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Vaccinium darrowii, Darrow’s Blueberry, Evergreen Blueberry, Scrub Blueberry, or Southern Highbush Blueberry, is a species of Vaccinium in the blueberry group (Vaccinium sect. Cyanococcus).


Vaccinium darrowii is native to the Southeastern United States, in Alabama, Florida, Georgia, Louisiana, and Mississippi. The primary habitat for the species is pine forests, where it prefers full sun and the slightly acidic soils common in such habitat.


Vaccinium darrowii is an evergreen shrub growing 30–120 cm (0.98–3.9 ft) tall, with small, simple ovoid-acute leaves 10–15 mm long and in non hybrid forms are a light blue-green color on the base of the plant and a light pink color at the tips of the branches. The flowers are white, bell-shaped, 4–8 mm long. The fruit is a berry 4–6 mm diameter, blue-black with a whitish waxy bloom.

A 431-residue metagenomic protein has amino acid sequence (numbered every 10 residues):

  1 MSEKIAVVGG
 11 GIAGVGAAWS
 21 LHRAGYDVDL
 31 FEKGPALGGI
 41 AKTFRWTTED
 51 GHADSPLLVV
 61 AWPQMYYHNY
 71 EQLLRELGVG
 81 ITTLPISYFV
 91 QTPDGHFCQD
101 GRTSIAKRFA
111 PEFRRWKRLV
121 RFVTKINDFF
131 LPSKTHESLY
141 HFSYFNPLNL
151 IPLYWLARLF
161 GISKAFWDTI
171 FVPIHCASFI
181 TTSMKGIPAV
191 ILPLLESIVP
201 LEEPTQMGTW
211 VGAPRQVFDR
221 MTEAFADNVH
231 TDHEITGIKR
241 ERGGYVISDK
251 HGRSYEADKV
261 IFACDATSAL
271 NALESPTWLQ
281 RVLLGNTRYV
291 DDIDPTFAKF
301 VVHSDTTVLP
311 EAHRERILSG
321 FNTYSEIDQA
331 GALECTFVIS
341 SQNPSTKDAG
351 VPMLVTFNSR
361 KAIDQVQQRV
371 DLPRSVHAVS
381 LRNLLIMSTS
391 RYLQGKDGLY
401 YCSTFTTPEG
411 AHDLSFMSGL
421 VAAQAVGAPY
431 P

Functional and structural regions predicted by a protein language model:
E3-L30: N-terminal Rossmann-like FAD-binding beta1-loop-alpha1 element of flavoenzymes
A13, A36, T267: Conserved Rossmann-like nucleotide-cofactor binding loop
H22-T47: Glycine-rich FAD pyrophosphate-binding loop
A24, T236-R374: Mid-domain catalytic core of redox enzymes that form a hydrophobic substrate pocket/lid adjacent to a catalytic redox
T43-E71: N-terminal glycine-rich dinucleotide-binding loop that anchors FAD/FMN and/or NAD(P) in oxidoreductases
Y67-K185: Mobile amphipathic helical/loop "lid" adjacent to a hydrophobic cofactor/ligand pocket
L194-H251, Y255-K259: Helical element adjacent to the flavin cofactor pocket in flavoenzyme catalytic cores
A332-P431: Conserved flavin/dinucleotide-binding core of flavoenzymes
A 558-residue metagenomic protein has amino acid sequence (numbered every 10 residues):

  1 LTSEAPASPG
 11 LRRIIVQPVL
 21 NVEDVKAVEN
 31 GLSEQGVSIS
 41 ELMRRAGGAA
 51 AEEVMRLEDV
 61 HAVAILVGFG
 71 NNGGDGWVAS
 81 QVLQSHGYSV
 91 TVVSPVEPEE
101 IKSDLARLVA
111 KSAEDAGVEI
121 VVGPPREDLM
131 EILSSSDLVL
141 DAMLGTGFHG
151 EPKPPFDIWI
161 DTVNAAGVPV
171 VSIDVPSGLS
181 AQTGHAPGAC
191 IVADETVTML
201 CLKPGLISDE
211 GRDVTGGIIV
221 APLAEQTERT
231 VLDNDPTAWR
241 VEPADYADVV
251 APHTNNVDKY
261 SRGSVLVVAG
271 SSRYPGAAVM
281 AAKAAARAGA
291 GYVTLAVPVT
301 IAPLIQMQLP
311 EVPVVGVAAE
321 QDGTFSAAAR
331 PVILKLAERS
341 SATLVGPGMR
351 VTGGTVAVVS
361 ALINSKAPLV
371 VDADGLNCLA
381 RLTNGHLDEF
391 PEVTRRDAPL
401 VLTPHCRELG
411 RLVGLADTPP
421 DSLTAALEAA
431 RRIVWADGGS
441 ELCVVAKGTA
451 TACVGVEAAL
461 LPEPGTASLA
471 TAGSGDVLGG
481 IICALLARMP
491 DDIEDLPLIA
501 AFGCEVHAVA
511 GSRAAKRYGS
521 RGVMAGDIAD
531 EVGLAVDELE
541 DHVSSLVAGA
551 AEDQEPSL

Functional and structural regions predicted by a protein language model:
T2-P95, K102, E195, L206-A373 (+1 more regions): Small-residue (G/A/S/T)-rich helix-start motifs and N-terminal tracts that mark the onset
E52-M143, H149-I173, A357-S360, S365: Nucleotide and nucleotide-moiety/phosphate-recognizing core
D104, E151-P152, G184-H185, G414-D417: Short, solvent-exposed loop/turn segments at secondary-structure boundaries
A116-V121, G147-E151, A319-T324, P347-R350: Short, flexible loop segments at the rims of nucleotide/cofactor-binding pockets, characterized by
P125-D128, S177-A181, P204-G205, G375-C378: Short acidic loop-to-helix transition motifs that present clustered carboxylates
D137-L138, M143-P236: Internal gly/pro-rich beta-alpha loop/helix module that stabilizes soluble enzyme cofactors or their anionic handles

Cultivation and uses

The species V. darrowii is grown both for its edible fruit, and horticulture use as an ornamental plant in gardens and native plant landscapes.

Many commercial Southern Highbush Blueberry cultivars are hybrids, derived from crosses between Vaccinium darrowii with the Northern Highbush Blueberry V. corymbosum, as well as other species such as V. virgatum and V. angustifolium.[1] The following Southern Highbush Blueberry cultivars, listed by fruit ripening time, are recommended for the fruit garden and landscape:

  • Very early season: ‘O’Neal’
  • Early/midseason: ‘Cape Fear’
  • Midseason: ‘Blue Ridge’ and ‘Georgia Gem’ (adapted to the Sandhills and Coastal Plains; needs frost protection in the Piedmont)
  • Mid/late season: ‘Legacy’ and ‘Summit’
  • Late season: ‘Ozarkblue’ (Piedmont only).

Southern Highbush Cultivars, in addition to lower chilling requirements, also have greater tolerance to high summer temperatures, somewhat greater drought tolerance and develop superior fruit quality under Southern U.S. growing conditions. As a rule, Southern highbush blueberries are self-fertile. However, larger and earlier-ripening berries result if several cultivars are interplanted for cross-pollination.

Written on June 13th, 2012 , Fruits Tags:

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